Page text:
But then, I had a feeling this was coming. I believe that the change in energy in the universe has an enormous effect on everyone. So, if people are acting a bit tense, moody, or it seems like your communication’s been haywire since last week, you can just blame the cosmos!

Karen

P.S. It seems obvious, but  do you really understand the difference between a lunar and a solar eclipse?

In a lunar eclipse, the earth casts a shadow on the moon. At least two lunar eclipses happen every year.

Credit: NASA

In a solar eclipse, the moon casts a shadow on the sun. And of course, even during a solar eclipse, we should never look directly at the sun. Solar eclipses happen once every 18 months.

Credit: NASA

The specialty produce company partners with wholesalers and foodservice distributors to inspire new food experiences for children nationwide

Frieda's Specialty Produce - Back to School FFVP 2017

Los Alamitos, CA (August 2017) – For wholesalers who supply school districts, planning begins now for the coming school year! Frieda’s Specialty Produce can help its customers get to the head of the class by offering exotic fruits and vegetables for the school snacking program and the USDA Fresh Fruit and Vegetable Program (FFVP).

“We offer customized programs with fun and exciting fruits and vegetables like starfruit and watermelon radishes. They can really set our customers and their school districts apart,” said Jeff Kelly, sales manager of Frieda’s. “Thanks to our unique product selection and our team’s expertise with FFVP, we know what a school district needs and we can help win the bids.”

The FFVP grants funds for elementary schools to offer free fresh fruit and vegetable snacks, helping kids learn to make healthier food choices. “We’re making an impact on America’s future and our growers’ sustainability in the industry,” said Kelly. “Kids love to try new things, especially when it’s colorful, flavorful, and fun; specialty produce gets them excited about fruits and vegetables.”

Wholesalers and foodservice distributors interested in including specialty produce such as rambutan, cape gooseberries, baby bok choy, and organic finger limes in their FFVP should contact Frieda’s account managers today.

About Frieda’s Inc.

Frieda’s Specialty Produce has been inspiring new food experiences for friends, families, and food lovers everywhere since 1962. From kiwifruit to dragon fruit and from Stokes Purple® sweet potatoes to habanero peppers, Frieda’s has introduced more than 200 unique fruits and vegetables to the U.S. marketplace. Founded by produce industry trailblazer Dr. Frieda Rapoport Caplan, subject of the 2015 documentary “Fear No Fruit,” the family company is owned and operated by Frieda’s daughters, Karen Caplan and Jackie Caplan Wiggins, in Orange County, California. Find Frieda’s on Facebook, @FriedasProduce, and Friedas.com. Inspire. Taste. Love.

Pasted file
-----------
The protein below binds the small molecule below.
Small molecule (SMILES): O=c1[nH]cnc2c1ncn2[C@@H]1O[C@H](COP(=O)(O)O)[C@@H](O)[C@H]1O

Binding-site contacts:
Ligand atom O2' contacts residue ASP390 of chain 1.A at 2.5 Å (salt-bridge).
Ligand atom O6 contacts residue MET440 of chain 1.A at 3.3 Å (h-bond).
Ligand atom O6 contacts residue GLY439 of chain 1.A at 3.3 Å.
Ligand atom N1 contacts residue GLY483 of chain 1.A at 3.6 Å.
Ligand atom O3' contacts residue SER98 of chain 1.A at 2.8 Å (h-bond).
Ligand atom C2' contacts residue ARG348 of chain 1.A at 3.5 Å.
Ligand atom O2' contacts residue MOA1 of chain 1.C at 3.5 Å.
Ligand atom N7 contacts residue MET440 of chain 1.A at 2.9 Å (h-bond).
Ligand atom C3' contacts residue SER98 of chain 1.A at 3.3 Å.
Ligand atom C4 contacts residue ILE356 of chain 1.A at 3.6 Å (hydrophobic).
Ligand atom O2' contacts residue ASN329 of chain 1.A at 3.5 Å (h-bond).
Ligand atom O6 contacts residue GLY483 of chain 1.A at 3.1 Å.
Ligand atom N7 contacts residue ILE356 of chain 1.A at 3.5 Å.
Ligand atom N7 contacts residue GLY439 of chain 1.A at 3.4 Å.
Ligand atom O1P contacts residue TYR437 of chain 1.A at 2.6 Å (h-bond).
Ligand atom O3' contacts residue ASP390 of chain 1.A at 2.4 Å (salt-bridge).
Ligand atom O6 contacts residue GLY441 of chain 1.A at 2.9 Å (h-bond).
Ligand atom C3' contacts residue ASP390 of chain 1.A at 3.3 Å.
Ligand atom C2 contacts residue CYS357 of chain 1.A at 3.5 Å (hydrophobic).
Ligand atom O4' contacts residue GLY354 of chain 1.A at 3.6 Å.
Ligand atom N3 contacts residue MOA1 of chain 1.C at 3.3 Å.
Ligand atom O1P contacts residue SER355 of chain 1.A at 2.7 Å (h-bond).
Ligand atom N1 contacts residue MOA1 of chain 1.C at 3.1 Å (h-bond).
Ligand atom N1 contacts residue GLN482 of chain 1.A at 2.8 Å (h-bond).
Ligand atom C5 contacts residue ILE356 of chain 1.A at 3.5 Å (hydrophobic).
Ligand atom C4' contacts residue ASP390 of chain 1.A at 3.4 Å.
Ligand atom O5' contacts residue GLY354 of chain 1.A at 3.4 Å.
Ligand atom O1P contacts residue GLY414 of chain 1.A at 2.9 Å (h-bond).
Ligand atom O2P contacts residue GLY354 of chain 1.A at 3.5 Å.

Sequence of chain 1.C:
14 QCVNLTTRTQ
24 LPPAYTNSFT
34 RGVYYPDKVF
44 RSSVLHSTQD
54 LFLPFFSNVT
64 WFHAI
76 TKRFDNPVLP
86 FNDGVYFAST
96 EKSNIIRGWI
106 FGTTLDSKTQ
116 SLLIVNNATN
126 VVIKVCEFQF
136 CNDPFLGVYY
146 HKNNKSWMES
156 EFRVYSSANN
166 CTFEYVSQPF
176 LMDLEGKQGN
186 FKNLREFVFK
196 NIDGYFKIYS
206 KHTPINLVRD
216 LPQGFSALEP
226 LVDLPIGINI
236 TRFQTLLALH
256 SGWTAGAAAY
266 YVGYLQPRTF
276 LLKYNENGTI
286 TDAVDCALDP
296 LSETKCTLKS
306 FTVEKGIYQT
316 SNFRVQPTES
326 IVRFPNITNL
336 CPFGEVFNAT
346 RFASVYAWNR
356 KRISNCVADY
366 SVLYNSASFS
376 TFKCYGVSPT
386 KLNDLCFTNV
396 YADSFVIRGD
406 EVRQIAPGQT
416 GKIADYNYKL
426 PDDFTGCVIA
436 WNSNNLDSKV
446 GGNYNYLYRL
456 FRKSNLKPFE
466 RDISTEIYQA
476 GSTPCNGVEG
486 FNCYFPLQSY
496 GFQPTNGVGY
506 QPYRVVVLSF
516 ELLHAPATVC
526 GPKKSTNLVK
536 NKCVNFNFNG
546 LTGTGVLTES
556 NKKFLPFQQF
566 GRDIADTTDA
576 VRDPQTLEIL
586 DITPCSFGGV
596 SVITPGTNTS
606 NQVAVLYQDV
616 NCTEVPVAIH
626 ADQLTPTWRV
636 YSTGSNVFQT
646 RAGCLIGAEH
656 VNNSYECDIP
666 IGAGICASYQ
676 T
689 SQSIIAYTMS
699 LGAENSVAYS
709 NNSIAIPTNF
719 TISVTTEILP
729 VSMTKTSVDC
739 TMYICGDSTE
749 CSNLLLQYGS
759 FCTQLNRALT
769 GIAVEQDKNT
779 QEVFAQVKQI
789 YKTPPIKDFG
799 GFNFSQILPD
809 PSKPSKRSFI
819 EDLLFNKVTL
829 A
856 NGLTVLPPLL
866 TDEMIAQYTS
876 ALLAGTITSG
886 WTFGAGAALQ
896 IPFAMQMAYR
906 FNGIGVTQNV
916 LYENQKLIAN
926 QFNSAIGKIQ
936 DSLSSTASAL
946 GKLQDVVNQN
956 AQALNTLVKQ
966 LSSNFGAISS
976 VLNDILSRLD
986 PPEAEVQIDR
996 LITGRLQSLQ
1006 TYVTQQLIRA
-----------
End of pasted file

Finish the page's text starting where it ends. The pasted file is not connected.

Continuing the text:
Last month I visited some dear friends on Bainbridge Island in Washington. Each morning, my friend Liliana would make us breakfast. Before breakfast, we would sip our coffee, sitting around in our bathrobes and chat about the day.

But I noticed that before she had her cup of coffee, she sipped on a mug full of something else. I was curious, so I asked her about that practice.

She told me she drinks a cup full of hot bone broth every other day, first thing in the morning.

Bone broth?

Liliana assured me that there are some health benefits to bone broth. So I decided to do some research on my own.

According to this article in Shape magazine, drinking bone broth can help with joint pain; create a healthier gut and stronger bones, hair, and nails; improve sleep; and more.

In researching a little further, I found even more information from one of my favorite spiritual and healing authorities, Louise Hay. Wow―who knew?

It is starting to make sense to me. What’s the classic “bone broth?” Homemade chicken soup. When we get sick with a cold, that’s the classic dish we’re told to consume. Perhaps that’s why some refer to chicken soup as “Jewish penicillin.” Supposedly, sipping on hot chicken soup, the homemade version made by simmering the bones and carcass of a chicken, along with onions, celery, and carrots, will hasten your recovery.

By the way, broth and stock are essentially the same thing. Some describe stock as being more viscous from the collagen that seeps out of the bones during long-term cooking. Bone “broth” has become the trendy name, even though it might actually be closer to a traditional stock.

From healing your gut (something we should all be concerned with), to getting natural collagen to make us look younger, to the rich, satisfying savory flavor that comes from sipping the broth (or enjoying bone marrow spread on toast at a special dinner), I definitely am intrigued with my newest discovery.